Feeling a little stressed lately? You’re not alone. And while you might think that turning to your favorite pint of Ben & Jerry’s might be the easy way out, its effects will wear off quicker than you think. One activity that does relieve stress? Exercise. That’s right. Studies have shown that incorporating regular exercise to relieve stress is an easy way to manage your stress levels. But what counts as “exercise”? How often do you have to exercise to get the stress-relieving benefits? Well, read on, friend, and let’s learn about how you can exercise to relieve your stress.
How Does Exercise Relieve Stress?
Why should you exercise to relieve stress, you ask? Well it all boils down to that one time Elle Woods talked about endorphins. Seriously – this isn’t a joke. Exercising promotes the release of endorphins into your bloodstream, which helps to counteract all of the stress-induced hormones. They’re kind of like nature’s painkiller.
If you want to get scienc-y about it, endorphins are a form of neurochemical. When you stress out, your body releases hormones (a.k.a. neurochemicals). Specifically, the kind of hormones that tell your organs you’re going into the infamous “fight or flight” mode. As your stress levels increase, the hormones cortisol and adrenaline are produced. While this might be helpful if you’re a cave person trying to outrun a now-extinct mammoth predator, high levels of these stress hormones can really do a number on you. The longer your stress causes the overproduction of the “fight or flight” hormones, the more of a toll it takes. It’s not unusual for chronic (unabated) stress to lead to serious medical conditions, such as high blood pressure, obesity, heart disease, and chronic fatigue and insomnia.
But exercise does more for you than just release endorphins. It can also give your mind something else to focus on – other than what’s stressing you, obviously. For example, say your form of regular exercise is simply going for a walk with your dog. What you might not be aware of, is the fact that this simple act of taking your dog for a walk can reduce your stress levels because it gives your mind something to focus on. Overthinkers, rejoice! Find that thing that helps you focus on what you love, and you might be surprised how much less stressed you are at the end.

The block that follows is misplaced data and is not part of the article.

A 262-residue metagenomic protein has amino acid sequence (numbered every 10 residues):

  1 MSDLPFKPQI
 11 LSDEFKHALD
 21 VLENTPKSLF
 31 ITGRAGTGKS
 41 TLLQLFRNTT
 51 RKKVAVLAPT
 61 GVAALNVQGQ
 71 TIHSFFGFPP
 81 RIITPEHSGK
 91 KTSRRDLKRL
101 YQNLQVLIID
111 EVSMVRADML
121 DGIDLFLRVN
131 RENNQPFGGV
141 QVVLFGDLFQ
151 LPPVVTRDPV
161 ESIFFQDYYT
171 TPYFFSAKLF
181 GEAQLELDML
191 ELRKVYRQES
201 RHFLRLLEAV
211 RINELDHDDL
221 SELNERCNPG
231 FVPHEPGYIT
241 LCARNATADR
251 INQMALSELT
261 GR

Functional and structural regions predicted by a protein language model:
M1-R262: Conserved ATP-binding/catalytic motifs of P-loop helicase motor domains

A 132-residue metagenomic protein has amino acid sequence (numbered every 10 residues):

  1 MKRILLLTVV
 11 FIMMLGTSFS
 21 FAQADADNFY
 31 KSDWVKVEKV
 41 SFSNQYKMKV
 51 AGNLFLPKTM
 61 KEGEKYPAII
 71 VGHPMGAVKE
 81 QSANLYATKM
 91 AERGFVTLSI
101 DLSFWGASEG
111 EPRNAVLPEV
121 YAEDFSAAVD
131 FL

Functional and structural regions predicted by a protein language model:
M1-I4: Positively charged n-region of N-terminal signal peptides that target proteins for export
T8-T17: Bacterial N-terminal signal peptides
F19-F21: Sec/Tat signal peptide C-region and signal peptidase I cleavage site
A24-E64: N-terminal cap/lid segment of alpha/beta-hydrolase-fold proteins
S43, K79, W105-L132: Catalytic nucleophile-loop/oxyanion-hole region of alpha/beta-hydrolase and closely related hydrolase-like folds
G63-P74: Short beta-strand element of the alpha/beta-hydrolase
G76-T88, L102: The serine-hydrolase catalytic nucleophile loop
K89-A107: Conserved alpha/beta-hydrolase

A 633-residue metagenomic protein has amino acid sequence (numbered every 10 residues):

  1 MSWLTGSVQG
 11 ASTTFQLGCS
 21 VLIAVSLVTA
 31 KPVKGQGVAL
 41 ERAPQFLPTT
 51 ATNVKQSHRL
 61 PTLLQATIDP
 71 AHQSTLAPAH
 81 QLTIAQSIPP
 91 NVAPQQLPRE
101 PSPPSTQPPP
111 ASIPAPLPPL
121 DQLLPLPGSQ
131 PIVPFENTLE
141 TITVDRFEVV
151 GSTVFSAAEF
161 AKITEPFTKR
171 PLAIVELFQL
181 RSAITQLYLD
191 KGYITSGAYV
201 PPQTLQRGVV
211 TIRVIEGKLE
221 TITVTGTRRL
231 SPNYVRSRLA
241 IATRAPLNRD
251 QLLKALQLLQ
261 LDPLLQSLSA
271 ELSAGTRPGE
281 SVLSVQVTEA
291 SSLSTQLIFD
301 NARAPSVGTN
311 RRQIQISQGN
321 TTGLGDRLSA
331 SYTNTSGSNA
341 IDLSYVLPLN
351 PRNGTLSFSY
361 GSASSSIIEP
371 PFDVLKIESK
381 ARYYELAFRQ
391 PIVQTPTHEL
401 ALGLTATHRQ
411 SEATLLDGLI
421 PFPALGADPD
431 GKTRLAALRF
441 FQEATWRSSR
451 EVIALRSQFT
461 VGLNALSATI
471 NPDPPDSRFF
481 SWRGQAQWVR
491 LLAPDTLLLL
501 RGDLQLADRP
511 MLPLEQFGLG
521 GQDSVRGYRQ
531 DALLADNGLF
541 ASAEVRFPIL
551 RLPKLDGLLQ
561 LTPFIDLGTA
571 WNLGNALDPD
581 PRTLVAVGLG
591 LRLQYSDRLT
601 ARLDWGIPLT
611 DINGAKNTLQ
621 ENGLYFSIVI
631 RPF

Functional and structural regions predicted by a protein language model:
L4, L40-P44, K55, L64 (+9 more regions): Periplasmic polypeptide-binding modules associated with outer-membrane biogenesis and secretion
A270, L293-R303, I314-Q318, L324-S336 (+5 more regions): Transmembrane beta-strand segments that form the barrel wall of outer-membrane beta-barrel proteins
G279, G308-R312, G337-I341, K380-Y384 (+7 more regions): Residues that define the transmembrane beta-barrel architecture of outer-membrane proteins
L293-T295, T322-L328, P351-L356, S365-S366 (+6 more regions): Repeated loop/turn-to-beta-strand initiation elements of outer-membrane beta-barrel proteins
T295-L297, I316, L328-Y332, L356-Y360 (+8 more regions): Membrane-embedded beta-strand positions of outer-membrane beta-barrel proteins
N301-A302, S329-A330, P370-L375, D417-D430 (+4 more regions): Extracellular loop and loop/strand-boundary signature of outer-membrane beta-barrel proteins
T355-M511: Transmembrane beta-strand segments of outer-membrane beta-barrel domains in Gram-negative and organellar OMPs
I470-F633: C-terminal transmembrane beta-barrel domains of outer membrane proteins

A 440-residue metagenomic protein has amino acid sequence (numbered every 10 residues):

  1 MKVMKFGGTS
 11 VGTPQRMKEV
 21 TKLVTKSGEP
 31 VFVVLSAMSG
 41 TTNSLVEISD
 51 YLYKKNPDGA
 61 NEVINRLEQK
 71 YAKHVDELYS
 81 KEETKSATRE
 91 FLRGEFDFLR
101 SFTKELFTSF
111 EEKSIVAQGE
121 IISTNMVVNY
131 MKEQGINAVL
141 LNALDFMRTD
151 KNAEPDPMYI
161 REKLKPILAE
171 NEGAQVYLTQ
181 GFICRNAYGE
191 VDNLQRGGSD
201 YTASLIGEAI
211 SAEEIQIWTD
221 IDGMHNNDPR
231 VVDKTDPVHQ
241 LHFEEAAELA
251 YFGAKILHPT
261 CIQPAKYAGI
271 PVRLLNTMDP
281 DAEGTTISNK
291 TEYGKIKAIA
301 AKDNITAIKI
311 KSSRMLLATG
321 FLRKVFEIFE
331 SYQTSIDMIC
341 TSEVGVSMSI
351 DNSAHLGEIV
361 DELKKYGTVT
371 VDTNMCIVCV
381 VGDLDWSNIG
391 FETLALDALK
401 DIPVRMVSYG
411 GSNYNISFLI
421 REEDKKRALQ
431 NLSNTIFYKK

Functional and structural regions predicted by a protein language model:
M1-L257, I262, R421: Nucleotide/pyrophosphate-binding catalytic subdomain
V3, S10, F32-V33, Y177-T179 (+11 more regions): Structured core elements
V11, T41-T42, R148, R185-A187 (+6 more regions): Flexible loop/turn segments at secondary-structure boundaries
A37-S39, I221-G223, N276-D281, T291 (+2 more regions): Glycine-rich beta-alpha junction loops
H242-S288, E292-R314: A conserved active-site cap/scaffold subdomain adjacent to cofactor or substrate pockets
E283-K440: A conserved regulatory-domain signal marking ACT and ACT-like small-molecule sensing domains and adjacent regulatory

What Kinds of Exercise Counts?
Here’s the part you’ve probably been waiting for. Literally just about any kind of movement counts. According to the Mayo Clinic, you can get the same stress-relieving benefits from almost any kind of exercise. From yoga to basketball, you can find something that you love and that works for your skill level. If HIIT’s your thing, then go for it. But if you’d rather take a post-dinner walk through the park, that works too.
But this isn’t a competition. You don’t have to be a professional athlete or a seasoned exercise veteran. You just need to start. Get that blood moving. Pop on a podcast and move through some body flows. Or crank up the jams and get your living room dance party on. The moral of the story is that you can choose any exercise to relieve stress.
How Often Should You Exercise?
In this case, more is typically better. But remember, it’s not a competition. If you’re just starting out, think baby steps. Because ultimately you want to build a routine that you can reliably stick to. According to the American Heart Association, you should get at least 30 minutes of physical movement in, five times per week. If you are struggling to commit 30 minutes all in one block, try breaking it up into smaller, more manageable segments. Find a routine that works for you and stick to it. You can start ramping up your frequency and intensity as you progress in your exercise regimen.
Seven out of ten adults in the US struggles with chronic stress, which means you’re not alone in this battle. From your work life to home life, it can be challenging to not become overwhelmed by life’s daily adulting requirements. Exercising can work wonders for your body and offset the overproduction of your stress hormones. Find what works for you and remember that you don’t have to be a professional athlete – you only need to start.